For a while it appeared as though the second preliminary event of the World Series of Poker Europe (WSOPE) was going to wrap up a full day ahead of schedule. The £2,500 buy-in Pot Limit Hold’em / Pot Limit Omaha event flew through Day 1, beginning the day with a field of 159 and finishing with just 22 players. The event came extremely close to the 18-man money bubble and on Day 2 the action continued at a rapid fire rate with the final table set in a matter of hours. However, play finally slowed down with five players to go and that quintent returned on Day 3 to play down to a champion.
That champion was 27 year-old American pro Erik Cajelais, who has $1.7 million in tournament earnings, but no bracelets on record prior to this event. Cajelais came close to victory during the 2007 WSOP, finishing runner up to Burt Boutin in the $5,000 buy-in Pot Limit Omaha with rebuys event, but his first taste of WSOP victory would come two years later in London.  Cajelais defeated a tough final table that boasted four different bracelet winners: Chris Bjorin, Howard Lederer, Men Nguyen and Hoyt Corkins. There were three hometown pros at the nine-handed final table as well. Richard Gryko, Robin Keston and Party Poker sponsored pro Ian Frazer, who ultimately finished in 8th place.
Though the field for the event was a relatively small one at 159 players, it was a veritable minefield of tough pros. Just a few of the players who showed up for the event were Annette “Annette_15” Obrestad, Jeff Lisandro, Brandon Cantu, Sami “LarsLuzak” Kelopuro, Roland de Wolfe, Huck Seed and Vitaly Lunkin.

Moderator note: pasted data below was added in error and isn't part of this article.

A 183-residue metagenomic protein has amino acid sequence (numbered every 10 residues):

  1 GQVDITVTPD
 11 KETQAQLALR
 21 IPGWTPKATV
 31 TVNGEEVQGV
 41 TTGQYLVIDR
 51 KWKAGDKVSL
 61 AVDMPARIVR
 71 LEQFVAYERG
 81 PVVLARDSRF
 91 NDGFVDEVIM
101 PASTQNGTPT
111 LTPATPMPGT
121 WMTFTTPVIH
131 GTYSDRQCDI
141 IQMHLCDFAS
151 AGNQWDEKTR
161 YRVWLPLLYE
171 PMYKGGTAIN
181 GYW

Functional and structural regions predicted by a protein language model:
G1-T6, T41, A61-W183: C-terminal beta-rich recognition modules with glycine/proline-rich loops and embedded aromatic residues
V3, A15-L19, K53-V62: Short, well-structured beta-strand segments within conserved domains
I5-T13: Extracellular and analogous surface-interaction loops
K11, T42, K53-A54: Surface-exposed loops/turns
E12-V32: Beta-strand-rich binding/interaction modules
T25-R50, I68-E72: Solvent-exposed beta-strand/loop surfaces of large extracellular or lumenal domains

Lunkin made a run in the event, surviving to Day 2, and it looked as though he might become the second player to win WSOP and WSOPE bracelets this year. WSOPE Event #1 winner JP Kelly won a $1,500 Pot Limit Hold’em event this summer and picked up his second career bracelet across the pond in London when he took down the preliminary No Limit Hold’em WSOPE event earlier this week. Lunkin, who won the $40,000 buy-in anniversary No Limit Hold’em event at the WSOP earlier this year aimed to match Kelly’s achievement, but ultimately ended up going out in 17th place.
Lunkin was not the only player to lose steam on Day 2. Both Allie Prescott and Nikolay Evdakov began the day towards the top of the chip counts but ultimately fell short of the final table and even the eventual winner Cajelais had a rough go of it late in the evening. After starting the day as chip leader, Cajelais dropped to fourth in chips out of five remaining players when Day 2 came to close. He rallied on Day 3 though and defeated Mats Gavatin, who held the chip lead at the start of Day 3, heads-up for the bracelet.
After his victory, Cajelais spoke with the press about how his desire to avoid another runner-up finish influenced his performance. “It was extra motivation. I felt like I really, really, really wanted to win it”, he explained. “I had to do everything I could to win and today I played well and the cards came out my way.” Cajelais earned £104,677 (roughly $170,000) for his win.
Here are the complete results from the final table of the event:
1st: Erik Cajelais – £ 104,677
2nd: Mats Gavatin – £ 64,705
3rd: Robin Keston – £ 47,858
4th: Men Nguyen – £35,412
5th: Richard Gryko – £26,619
6th: Chris Bjorin – £20,106
7th: Hoyt Corkins – £15,302
8th: Ian Frazer – £11,732
9th: Howard Lederer – £9,117

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